IDEAS home Printed from https://ideas.repec.org/h/nbr/nberch/7852.html
   My bibliography  Save this book chapter

A Comparison of Changes in the Structure of Wages in Four OECD Countries

In: Differences and Changes in Wage Structures

Author

Listed:
  • Lawrence F. Katz
  • Gary W. Loveman
  • David G. Blanchflower

Abstract

This paper compares changes in the structure if wages in France, Great Britain, Japan and the United States over the last twenty years. Wage differentials by education and occupation (skill differentials) narrowed substantially in all four countries in the 1970s. Overall wage inequality and skill differentials expanded dramatically in Great Britain and the United States and moderately in Japan during the 1980s. In contrast, wage inequality did not increase by much in France through the mid-1980s. Industrial and occupational shifts favored more educated workers in all four countries throughout the last twenty years. Reductions in the rate of the growth of the relative supply of college-educated workers in the face of persistent increases in educational wage differentials in the United States, Great Britain, and Japan in the 1980s. Sharp increases in the national minimum wage (the SMC) and the ability of French unions to extend contracts even in the face of declining membership helped prevent wage differentials from expanding in France through the mid-1980s.
(This abstract was borrowed from another version of this item.)

Suggested Citation

  • Lawrence F. Katz & Gary W. Loveman & David G. Blanchflower, 1995. "A Comparison of Changes in the Structure of Wages in Four OECD Countries," NBER Chapters, in: Differences and Changes in Wage Structures, pages 25-66, National Bureau of Economic Research, Inc.
  • Handle: RePEc:nbr:nberch:7852
    as

    Download full text from publisher

    File URL: http://www.nber.org/chapters/c7852.pdf
    Download Restriction: no
    ---><---

    Other versions of this item:

    References listed on IDEAS

    as
    1. Kevin M. Murphy & Finis Welch, 1992. "The Structure of Wages," The Quarterly Journal of Economics, Oxford University Press, vol. 107(1), pages 285-326.
    2. DiNardo, John & Fortin, Nicole M & Lemieux, Thomas, 1996. "Labor Market Institutions and the Distribution of Wages, 1973-1992: A Semiparametric Approach," Econometrica, Econometric Society, vol. 64(5), pages 1001-1044, September.
    3. Alan B. Krueger, 1993. "How Computers Have Changed the Wage Structure: Evidence from Microdata, 1984–1989," The Quarterly Journal of Economics, Oxford University Press, vol. 108(1), pages 33-60.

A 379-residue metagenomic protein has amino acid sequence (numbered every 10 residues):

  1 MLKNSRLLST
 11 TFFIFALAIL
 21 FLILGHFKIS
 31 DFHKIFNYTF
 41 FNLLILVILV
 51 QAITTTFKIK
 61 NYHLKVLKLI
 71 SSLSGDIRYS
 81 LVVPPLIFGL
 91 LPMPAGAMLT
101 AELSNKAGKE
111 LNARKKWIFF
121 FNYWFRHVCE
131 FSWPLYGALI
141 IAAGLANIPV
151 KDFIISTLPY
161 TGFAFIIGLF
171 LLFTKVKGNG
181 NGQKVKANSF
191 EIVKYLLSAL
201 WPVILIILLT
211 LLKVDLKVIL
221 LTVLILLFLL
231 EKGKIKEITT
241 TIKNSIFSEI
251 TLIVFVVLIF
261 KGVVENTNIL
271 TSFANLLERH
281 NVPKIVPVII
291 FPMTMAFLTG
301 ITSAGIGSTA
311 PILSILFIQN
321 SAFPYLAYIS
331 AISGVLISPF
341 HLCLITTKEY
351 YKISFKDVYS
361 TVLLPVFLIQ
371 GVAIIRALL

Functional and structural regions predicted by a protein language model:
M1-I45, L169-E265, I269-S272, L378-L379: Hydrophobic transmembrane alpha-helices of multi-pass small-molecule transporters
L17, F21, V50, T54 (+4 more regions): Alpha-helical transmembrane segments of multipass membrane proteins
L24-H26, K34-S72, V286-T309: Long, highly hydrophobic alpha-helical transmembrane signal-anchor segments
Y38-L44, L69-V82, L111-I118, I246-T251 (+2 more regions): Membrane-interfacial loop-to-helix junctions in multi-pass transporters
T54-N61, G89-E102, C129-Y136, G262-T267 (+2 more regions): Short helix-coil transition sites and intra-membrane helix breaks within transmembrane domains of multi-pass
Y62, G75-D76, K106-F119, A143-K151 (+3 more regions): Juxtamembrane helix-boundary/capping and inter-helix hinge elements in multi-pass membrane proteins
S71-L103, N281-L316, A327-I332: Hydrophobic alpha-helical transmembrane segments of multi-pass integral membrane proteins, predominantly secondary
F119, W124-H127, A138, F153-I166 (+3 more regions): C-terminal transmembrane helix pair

4. Steven J. Davis, 1992. "Cross-Country Patterns of Change in Relative Wages," NBER Chapters, in: NBER Macroeconomics Annual 1992, Volume 7, pages 239-300, National Bureau of Economic Research, Inc.
    5. Richard B. Freeman, 1981. "The Changing Economic Value of Higher Education in Developed Economies: A Report to the O.E.C.D," NBER Working Papers 0820, National Bureau of Economic Research, Inc.
    6. Jacob Mincer, 1991. "Human Capital, Technology, and the Wage Structure: What Do Time Series Show?," NBER Working Papers 3581, National Bureau of Economic Research, Inc.
    7. Eli Berman & John Bound & Zvi Griliches, 1994. "Changes in the Demand for Skilled Labor within U. S. Manufacturing: Evidence from the Annual Survey of Manufactures," The Quarterly Journal of Economics, Oxford University Press, vol. 109(2), pages 367-397.
    8. Juhn, Chinhui & Murphy, Kevin M & Pierce, Brooks, 1993. "Wage Inequality and the Rise in Returns to Skill," Journal of Political Economy, University of Chicago Press, vol. 101(3), pages 410-442, June.
    9. Katz, Lawrence F. & Revenga, Ana L., 1989. "Changes in the structure of wages: The United States vs Japan," Journal of the Japanese and International Economies, Elsevier, vol. 3(4), pages 522-553, December.
    10. Bound, John & Johnson, George, 1992. "Changes in the Structure of Wages in the 1980's: An Evaluation of Alternative Explanations," American Economic Review, American Economic Association, vol. 82(3), pages 371-392, June.
    Full references (including those not matched with items on IDEAS)

    Most related items

    These are the items that most often cite the same works as this one and are cited by the same works as this one.
    1. David H. Autor & Lawrence F. Katz & Alan B. Krueger, 1998. "Computing Inequality: Have Computers Changed the Labor Market?," The Quarterly Journal of Economics, Oxford University Press, vol. 113(4), pages 1169-1213.
    2. Dennis J. Snower, 1998. "Causes of changing earnings inequality," Proceedings - Economic Policy Symposium - Jackson Hole, Federal Reserve Bank of Kansas City, pages 69-133.
    3. Lawrence F. Katz, 1994. "Active labor market policies to expand employment and opportunity," Proceedings - Economic Policy Symposium - Jackson Hole, Federal Reserve Bank of Kansas City, issue Jan, pages 239-322.
    4. Jeff Borland, 2000. "Economic Explanations of Earnings Distribution Trends in the International Literature and Application to New Zealand," Treasury Working Paper Series 00/16, New Zealand Treasury.